While you might assume it’s a minor offense, damaging someone else’s property is a serious crime in Florida. Under state laws, vandalism is referred to as “criminal mischief.” If convicted, penalties can range from hours of community service to years in prison. 

Even if you believe your actions were justified or inoffensive, Florida prosecutors are often tough on property crime cases. It’s likely they will seek the maximum punishment. It is crucial that you find an experienced criminal mischief defense attorney to fight these charges. You need representation to help you avoid the disruption of a serious conviction.  

Contact Erika Valcarcel, Criminal Defense Lawyer, P.A. at (941) 363-7900 to schedule a free initial consultation about your Sarasota criminal mischief case. 

Criminal Mischief Laws in Florida

According to Section 806.13 of the Florida Statutes, an individual commits criminal mischief if they “willfully and maliciously” damage or injure someone else’s property. Criminal mischief might include drawing graffiti on a building, slashing car tires, breaking windows, or other destructive acts. 

Understanding more about Florida’s criminal mischief laws will lay a solid foundation for your defense. Attorney Erika Valcarcel can inform you, so you are empowered. She can let you know the best defense against your charges. 

Penalties for Criminal Mischief

In Florida, the penalties for a criminal mischief conviction depend on the circumstances of your case. The consequences you face for a criminal mischief charge typically increase with the cost of property damage achieved. 

Here are the standard penalties for vandalism based on the value of damaged property: 

  • If the property damage is $200 or less: This is a second-degree misdemeanor, which carries a sentence of 0-60 days in jail and a maximum fine of $500. 
  • If the property damage is greater than $200, but less than $1,000: This is a first-degree misdemeanor. If convicted, you face up to one year in prison and a maximum fine of $1,000.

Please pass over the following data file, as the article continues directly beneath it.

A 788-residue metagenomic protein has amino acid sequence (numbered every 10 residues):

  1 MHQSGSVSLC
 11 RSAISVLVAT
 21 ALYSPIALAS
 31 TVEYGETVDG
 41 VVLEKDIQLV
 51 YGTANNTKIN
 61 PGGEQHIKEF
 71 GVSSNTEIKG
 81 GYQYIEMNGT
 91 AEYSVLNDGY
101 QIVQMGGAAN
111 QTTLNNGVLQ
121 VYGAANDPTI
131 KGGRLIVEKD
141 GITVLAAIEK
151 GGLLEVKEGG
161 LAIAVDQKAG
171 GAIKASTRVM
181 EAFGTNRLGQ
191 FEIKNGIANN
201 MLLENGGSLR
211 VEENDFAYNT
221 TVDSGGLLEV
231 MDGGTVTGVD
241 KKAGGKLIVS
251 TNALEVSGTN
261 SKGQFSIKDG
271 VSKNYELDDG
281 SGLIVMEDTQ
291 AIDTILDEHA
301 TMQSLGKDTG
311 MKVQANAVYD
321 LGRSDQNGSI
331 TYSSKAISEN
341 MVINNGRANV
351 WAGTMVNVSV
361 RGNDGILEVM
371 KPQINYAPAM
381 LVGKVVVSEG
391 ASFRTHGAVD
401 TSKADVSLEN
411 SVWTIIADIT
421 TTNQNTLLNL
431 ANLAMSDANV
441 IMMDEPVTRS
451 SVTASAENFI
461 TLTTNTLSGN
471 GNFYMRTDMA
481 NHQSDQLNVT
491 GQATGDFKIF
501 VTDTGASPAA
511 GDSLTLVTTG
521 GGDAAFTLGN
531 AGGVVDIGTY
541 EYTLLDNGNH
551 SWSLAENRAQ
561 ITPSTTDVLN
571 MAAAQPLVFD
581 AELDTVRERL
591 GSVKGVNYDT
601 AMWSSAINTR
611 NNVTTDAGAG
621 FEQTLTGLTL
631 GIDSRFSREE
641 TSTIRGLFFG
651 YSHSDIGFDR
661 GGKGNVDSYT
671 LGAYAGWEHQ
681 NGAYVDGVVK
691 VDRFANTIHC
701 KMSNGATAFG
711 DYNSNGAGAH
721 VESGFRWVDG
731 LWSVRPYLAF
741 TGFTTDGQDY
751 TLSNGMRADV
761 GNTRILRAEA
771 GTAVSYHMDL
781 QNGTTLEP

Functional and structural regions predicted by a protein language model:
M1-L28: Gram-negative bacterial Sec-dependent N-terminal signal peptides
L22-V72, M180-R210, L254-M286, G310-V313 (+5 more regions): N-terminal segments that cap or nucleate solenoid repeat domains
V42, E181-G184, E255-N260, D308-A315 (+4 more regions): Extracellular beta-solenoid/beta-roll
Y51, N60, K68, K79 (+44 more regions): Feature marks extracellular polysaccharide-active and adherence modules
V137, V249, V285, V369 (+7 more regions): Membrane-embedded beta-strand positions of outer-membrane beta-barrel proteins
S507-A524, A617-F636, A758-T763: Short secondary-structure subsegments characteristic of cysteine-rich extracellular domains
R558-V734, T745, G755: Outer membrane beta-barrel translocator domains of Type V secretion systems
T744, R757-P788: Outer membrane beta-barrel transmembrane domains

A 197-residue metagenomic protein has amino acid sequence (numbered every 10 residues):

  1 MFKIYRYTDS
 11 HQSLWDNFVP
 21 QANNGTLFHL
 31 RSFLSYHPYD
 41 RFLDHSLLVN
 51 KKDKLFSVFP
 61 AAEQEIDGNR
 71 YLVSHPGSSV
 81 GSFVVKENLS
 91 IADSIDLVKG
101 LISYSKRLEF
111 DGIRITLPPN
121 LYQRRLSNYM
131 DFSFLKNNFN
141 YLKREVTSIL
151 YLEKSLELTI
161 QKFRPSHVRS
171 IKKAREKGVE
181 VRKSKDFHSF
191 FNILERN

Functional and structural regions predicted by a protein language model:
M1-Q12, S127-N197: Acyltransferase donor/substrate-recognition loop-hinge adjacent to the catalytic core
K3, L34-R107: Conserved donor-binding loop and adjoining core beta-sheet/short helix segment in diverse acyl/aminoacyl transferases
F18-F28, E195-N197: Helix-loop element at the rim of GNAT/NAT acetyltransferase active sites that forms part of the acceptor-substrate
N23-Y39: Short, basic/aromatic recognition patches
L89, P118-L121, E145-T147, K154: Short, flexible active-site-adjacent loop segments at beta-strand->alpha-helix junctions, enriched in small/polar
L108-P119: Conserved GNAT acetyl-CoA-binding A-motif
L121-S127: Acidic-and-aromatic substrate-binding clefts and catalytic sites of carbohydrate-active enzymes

• If the property damage is $1,000 or more: This is a third-degree felony, with a sentence of up to five years in prison and a maximum fine of $5,000.  

If you were a minor at the time of the offense, you may receive a lighter sentence. However, you may lose your driver’s license or your ability to obtain a license for up to one year. 

Aggravating Factors in Criminal Mischief Penalties

While the cost of property damage largely determines the penalties for criminal mischief, Florida courts may increase your penalties if the offense involved aggravating factors. These are circumstances that call for harsher punishments under Florida law. You could face steeper penalties if: 

  • You damaged any property belonging to a church, synagogue, mosque, or other religious group. 
  • You have prior convictions for criminal mischief. 
  • The property damage involved the placement of graffiti. 
  • The property damage occurred at a sexually violent predator detention or commitment facility. 

Aggravating factors can enhance a criminal mischief charge to a third-degree felony. To truly know what you’re facing, speak to a Florida property crimes defense attorney. Erika Valcarcel can thoroughly evaluate your vandalism case and effectively fight to reduce the penalties you face. 

Common Defenses in a Florida Vandalism Case

Criminal mischief charges in Sarasota County can jeopardize your rights, reputation, and future. You must act fast. Secure the help of an experienced vandalism defense attorney who has handled cases similar to yours with impressive results. 

Erika Valcarcel will work with you to build a strong defense against your charges. She’ll get to know you as an individual so she can truly advocate for your best interests in and out of the courtroom. There is significant value in having an attorney on your side, especially when you’re facing serious charges.